In the past few weeks, I've been spending time down by Baltimore's McKeldin Fountain, as part of the Occupy Baltimore movement, in solidarity with New York City's Occupy Wall Street group. One rallying cry is "We Are The 99%," referring to the statistically proven fact that 1% of Americans control a majority of the wealth in the country. What's funny is how often we, as Americans, are split into groups, at odds with each other. This is a big part of politics, obviously. These groups are also being depicted as being relatively close in size to one another, which is why it's important that everyone vote, and represent for their half, to get the edge over the other half. The idea of a group that identifies itself as a mass of people, united by shared suffering and empathy for each other, is sort of a radical idea. What's funny is this conservative backlash on the internet, of people saying "I'm the 53%," which I believe refers to people paying federal income taxes? Their point is they don't complain about things, they just work hard, despite maybe having terrible lives. The important thing is they're positioning themselves as a majority that wins. Society as it stands is working out for them well enough to not want sweeping reforms, and their slight-majority threshold ensures that reforms won't be coming anytime soon, despite the undisputed fact that were reforms to come, they and many other people would benefit.
When I've been home, I've been watching a lot of Seinfeld. I've watched the first three seasons, courtesy of a loaned box set. One trope I am catching now that I never previously took note of is how often sports are talked about, specifically baseball, as a topic for male bonding and social activity. Seinfeld doesn't have anything to do with the class struggle, but it might help explain to you why I was thinking about sports, and why they're such a good metaphor for the way these things work.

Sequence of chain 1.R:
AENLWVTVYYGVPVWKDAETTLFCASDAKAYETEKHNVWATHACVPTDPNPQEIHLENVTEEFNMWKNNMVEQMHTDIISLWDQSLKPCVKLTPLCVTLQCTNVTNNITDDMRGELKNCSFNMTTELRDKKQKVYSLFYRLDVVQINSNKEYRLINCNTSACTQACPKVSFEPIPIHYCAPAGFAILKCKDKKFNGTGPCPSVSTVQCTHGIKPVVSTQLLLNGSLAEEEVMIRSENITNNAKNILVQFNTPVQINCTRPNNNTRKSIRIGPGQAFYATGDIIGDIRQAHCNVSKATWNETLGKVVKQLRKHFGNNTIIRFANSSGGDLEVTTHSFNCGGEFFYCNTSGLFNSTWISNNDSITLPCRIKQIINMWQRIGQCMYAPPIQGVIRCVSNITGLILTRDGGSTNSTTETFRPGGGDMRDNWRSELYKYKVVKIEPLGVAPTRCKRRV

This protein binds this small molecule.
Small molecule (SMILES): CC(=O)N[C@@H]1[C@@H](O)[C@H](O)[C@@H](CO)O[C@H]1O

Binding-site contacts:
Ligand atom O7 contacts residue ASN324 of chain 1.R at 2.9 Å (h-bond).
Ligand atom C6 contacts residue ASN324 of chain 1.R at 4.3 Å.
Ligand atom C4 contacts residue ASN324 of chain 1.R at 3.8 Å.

Professional athletes make up a very slim group of people in this country. Obviously, to be a professional athlete means being in better physical condition than, oh, 90% of the populace. However, other people still play sports. They do it because it's fun, and healthy, and you do it with your friends and it makes you feel like you're part of a larger community. Not everyone does it. I don't do it, although if someone were to organize a game for people at my low level of athleticism I might take part. That would be a nice, small, human community I could be interested in. Obviously, pick-up games occur with some regularity, I don't hear about them, maybe I would be outclassed, whatever. Hooray for those who get together in backyards or in school parking lots to take care of themselves in a way they find enjoyable.
What's off-putting to me is the idea of sports as a thing you follow, like politics, a set of stats and people to find solidarity with, to root for and against. It's against the very idea of "sport" as game at the root of the definition, the same way party politics counter the idea of democracy in a very real way. People love to support their team, though, don't they? Talk radio and news coverage, is all about professional sports, this thing with lots of money behind it.
Particularly germane to this, actually, is a thing I heard (from Occupy-Baltimore-supporter, and my idea of a semi-successful person, Dan Deacon) about how the Yankees operate, as a professional sports team. There are salary caps in baseball. If you pay a player more than that, you get fined. The Yankees, in order to fairly artificially cultivate their image as winners, pay more than what the league allows, with the knowledge that they can just pay the fines and go on with it. People still root for The Yankees, despite this essential illegality, because they like the idea of winners. Obviously, "fuck the Yankees" is a proper response to this, it makes sense that you would then just root for anyone else, even if they don't have anything in common with you, people root for their local team even though it's probably just a collection of mercenaries from elsewhere. That's a thing people do, but it doesn't really make sense to me.
"We are the 99%" is being mocked by people who see the game being played on a human level and think that looks awkward, when what they are seeing is people doing something healthy.